CHICAGO Electronic prescribing may encourage doctors to choose cheaper drugs, according to a study published in the December issue of Archives of Internal Medicine.
Researchers at Brigham and Women’s Hospital and Harvard Medical School in Boston studied a program in Massachusetts whereby two large insurers worked with e-prescribing company Zix Corp. to have doctors use a system that ranked drugs by price according to color coding. Over the course of a year, prescriptions of cheaper drugs increased by more than 3 percent.
The researchers estimated that the system could save $845,000 per 100,000 patients per year, or 70 cents per patient every month.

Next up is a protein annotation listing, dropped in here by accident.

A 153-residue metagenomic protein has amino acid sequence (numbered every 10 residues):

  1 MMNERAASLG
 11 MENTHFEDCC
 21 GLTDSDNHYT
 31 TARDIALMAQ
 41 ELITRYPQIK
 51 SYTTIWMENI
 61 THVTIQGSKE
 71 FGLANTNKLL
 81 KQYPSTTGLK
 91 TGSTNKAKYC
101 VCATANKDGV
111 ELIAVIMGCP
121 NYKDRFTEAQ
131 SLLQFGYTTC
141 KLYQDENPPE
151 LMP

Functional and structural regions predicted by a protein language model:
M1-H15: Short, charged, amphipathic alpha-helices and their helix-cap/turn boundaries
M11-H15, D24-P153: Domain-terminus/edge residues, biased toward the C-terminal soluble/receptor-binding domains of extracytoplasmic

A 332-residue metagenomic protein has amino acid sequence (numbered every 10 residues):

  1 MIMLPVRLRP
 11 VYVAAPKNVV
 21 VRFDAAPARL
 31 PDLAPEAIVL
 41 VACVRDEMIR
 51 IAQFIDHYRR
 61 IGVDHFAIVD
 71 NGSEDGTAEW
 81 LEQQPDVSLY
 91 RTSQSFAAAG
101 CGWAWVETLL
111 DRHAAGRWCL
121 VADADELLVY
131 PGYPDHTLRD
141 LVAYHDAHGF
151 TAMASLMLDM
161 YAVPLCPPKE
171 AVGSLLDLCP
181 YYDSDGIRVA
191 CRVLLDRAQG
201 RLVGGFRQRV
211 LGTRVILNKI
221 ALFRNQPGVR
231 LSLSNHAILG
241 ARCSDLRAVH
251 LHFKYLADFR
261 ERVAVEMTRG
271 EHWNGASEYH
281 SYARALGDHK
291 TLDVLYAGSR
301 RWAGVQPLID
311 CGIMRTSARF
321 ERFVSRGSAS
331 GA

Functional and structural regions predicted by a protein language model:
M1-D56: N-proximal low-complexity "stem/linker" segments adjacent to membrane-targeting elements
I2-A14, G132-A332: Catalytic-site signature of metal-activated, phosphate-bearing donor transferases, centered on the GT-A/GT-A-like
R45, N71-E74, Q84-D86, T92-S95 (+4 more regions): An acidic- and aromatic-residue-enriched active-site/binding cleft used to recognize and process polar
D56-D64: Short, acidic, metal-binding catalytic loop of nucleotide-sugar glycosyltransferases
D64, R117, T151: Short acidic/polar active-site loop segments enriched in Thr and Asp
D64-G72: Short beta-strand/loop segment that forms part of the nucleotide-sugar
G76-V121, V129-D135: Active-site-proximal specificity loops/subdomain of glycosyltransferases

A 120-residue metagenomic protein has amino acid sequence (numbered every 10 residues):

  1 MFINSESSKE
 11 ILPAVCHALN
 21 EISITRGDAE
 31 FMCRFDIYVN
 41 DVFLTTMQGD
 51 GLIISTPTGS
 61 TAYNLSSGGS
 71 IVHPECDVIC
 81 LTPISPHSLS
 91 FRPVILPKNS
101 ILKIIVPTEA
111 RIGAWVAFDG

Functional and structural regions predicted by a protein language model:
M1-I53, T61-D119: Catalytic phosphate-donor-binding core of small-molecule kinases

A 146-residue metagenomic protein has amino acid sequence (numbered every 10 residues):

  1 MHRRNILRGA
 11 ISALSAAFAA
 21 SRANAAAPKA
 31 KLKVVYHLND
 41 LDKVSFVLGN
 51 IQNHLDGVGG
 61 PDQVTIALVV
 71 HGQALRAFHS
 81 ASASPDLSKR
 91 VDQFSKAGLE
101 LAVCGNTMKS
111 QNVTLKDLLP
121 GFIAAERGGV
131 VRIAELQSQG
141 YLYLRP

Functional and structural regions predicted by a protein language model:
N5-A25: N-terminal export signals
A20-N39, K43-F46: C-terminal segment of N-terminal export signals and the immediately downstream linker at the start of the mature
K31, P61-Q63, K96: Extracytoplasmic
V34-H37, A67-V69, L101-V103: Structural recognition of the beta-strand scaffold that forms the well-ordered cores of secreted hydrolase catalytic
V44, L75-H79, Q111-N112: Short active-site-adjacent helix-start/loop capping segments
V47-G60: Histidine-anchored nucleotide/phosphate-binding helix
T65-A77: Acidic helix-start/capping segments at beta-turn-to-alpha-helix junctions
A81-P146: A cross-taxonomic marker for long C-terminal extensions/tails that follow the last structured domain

“Our results suggest that there are important economic gains achievable through the broader use of e-prescribing with formulary decision support but that merely providing e-prescribing systems to clinicians will not necessarily achieve those savings,” the study’s authors wrote. “Rather, prescribers need to adopt the e-prescribing systems fully for these gains to be realized.”